I think she had a small stroke that evening. After dinner her communications dropped to a single word, and even though she seemed to understand what we were saying to her, she couldn’t say anything else. We helped her into bed. I suppose I hoped she was just tired, but in the morning she was worse, and my dad called her doctors.
He took her home. She died not long after; weeks, not months. They told us she was calm and relaxed, and died in her sleep. They told us she’d been happy to travel. How would they know? But I hope they were right.
The last Christmas before my parents moved, I drove my dad to his favorite Christmas tree farm to choose a tree.
He’d shopped at this place for decades. In recent years, since Spouse and I had taken over Christmas Eve dinner, my dad would order food from them for our traditional Christmas Day leftovers, and pick that up with the tree. He’d buy a particular sort of pine, with needles that didn’t drop so much, or something like that. In better times, he’d have The Kid over to help decorate.
This year everything was different. They were selling their home, and moving into assisted living, although we were still telling him the move was temporary. This would be their last Christmas in the home they’d lived in for 36 years. He wanted it as rigidly the same as possible.
He was already having trouble. Numbers in particular were deserting him. But he knew the layout of the place, knew exactly where they kept the trees he wanted, knew where to find pies and cheese and all his odd snacks.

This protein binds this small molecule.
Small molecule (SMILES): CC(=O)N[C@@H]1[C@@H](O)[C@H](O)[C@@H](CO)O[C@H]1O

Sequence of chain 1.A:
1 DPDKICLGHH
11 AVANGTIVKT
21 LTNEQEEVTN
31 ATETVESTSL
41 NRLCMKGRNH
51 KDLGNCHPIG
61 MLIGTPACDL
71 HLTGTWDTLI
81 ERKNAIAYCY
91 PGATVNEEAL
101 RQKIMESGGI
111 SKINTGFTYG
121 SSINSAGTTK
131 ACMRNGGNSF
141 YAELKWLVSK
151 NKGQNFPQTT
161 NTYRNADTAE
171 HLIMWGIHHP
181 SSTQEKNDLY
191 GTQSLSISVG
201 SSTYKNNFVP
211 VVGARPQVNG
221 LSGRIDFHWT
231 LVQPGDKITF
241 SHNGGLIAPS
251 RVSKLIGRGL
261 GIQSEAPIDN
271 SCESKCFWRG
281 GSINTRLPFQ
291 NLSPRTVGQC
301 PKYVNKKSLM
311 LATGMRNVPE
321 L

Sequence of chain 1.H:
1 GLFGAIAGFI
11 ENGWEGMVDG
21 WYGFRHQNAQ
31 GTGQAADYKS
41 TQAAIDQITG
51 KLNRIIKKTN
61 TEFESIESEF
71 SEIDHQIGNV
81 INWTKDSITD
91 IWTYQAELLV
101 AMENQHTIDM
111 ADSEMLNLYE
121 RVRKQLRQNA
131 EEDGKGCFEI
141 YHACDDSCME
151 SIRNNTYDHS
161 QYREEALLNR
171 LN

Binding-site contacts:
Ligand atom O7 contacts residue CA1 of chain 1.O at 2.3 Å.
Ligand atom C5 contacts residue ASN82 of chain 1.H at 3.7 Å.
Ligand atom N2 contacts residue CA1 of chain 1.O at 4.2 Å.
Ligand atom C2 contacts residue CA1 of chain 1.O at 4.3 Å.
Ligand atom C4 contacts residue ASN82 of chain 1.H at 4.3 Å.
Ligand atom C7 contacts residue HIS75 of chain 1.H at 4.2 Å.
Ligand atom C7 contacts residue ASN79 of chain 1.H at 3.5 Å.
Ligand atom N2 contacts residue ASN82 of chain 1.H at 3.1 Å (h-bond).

He didn’t know how to count out cash. When the cashier told him the total, he opened his wallet, frowned, and pulled out a random handful of bills. I gently told him what he needed to give. The cashier rolled with it all.
I don’t remember much else about that Christmas. Not long after that I was working with a packing company to sort through a lifetime of papers, books, knick-knacks, and just plain junk. I asked my mother, primarily, what they did and didn’t want to keep; I told them both things would go into storage, and for the most part I kept to that. I wasn’t interested in getting rid of anything they had any emotional attachment to, even if I knew they’d never see it again. In the end we sold enough to more or less pay for the packing and moving. There’s still two off-site storage rooms full of things, most of which I kept because I didn’t want to think about what to do with them.
Last Christmas we all went to a Chinese restaurant. I sat next to my dad and helped him maneuver his food. I don’t remember much about that, either, but it seemed to go all right. I thought it might make a decent new tradition.